By Ted Wachtel
Is humanity stupid? Can we collectively make clever decisions? Or is there no hope?
For much of human history decisions were made by powerful leaders who won wars over other powerful leaders, which we might call the “Game of Thrones” approach to decision-making.
The industrial revolution and the rise of capitalism gave rise to a new group of wealthy people who were excluded from political power. So in the late 1700’s, in America and in France, these wealthy men led revolutions that eventually seized decision-making from the monarchs on their thrones. The new decision-makers held elections in which only rich men with property could vote, they elected rich men to legislatures and rich men then made the laws. Both countries called this approach to decision-making a “republic.”
But not-so-rich men weren’t happy about this and struggled to get the right to vote. And they called this approach to decision-making “democracy.” Gradually women and people of color also gained the right to vote. But what’s surprising is that even though 90% of adults in democracies are eligible to vote, the composition of our legislatures hasn’t changed all that much. A hundred years after women won the right to vote, the vast majority of legislators are still rich white men—with a few women and people of color sprinkled into the mix. So perhaps this answers our question: Is humanity stupid? Or is the system by which we select our decision-makers stupid? Are elections stupid?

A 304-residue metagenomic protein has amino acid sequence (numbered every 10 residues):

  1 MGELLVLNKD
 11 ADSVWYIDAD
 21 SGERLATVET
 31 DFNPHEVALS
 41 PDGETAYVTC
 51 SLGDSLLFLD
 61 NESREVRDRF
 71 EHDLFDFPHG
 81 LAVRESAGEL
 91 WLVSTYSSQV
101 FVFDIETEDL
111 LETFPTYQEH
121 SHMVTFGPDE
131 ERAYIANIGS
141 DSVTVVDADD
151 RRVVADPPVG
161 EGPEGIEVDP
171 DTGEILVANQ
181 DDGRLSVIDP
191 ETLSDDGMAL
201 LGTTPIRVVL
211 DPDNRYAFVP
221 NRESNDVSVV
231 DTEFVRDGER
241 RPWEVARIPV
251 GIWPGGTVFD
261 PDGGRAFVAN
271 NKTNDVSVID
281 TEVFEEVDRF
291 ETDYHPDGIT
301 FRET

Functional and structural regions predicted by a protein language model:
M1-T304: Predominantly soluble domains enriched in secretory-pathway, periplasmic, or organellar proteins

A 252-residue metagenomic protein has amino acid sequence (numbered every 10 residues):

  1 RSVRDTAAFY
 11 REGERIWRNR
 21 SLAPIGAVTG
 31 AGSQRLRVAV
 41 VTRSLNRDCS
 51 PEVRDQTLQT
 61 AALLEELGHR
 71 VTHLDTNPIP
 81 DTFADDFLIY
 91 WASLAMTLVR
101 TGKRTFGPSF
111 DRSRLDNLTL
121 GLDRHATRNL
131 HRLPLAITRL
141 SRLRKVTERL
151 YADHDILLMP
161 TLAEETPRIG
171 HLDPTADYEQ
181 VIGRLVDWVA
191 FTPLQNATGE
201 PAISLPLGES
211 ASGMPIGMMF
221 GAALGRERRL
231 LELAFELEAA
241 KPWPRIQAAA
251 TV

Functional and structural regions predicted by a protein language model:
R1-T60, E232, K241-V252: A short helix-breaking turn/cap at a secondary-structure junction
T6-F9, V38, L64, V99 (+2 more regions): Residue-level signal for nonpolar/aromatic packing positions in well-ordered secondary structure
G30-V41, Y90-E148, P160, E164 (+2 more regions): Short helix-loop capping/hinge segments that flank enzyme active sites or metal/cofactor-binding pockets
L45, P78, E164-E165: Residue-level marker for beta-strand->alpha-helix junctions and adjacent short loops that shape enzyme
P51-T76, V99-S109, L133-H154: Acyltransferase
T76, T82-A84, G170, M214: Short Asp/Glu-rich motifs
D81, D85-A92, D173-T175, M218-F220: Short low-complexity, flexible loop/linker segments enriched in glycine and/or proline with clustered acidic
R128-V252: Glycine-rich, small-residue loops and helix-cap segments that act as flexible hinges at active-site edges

Who wins elections? Do the clever people win elections or do the cunning people win elections?
Do the honest people win elections or do people who know how to manipulate our fears and anxieties win elections?
Can we do democracy differently? Brett Hennig, founder of the Sortition Foundation and author of The End of Politicians: Time for a Real Democracy not only thinks so, but he is helping to demonstrate how sortition, random selection of representatives from the populace, can improve how we choose our decision-makers and do democracy differently.
Take fourteen minutes and watch this video, the second of his two Tedx Talks. Brett is witty and profound. He’ll get you thinking about new possibilities. I promise.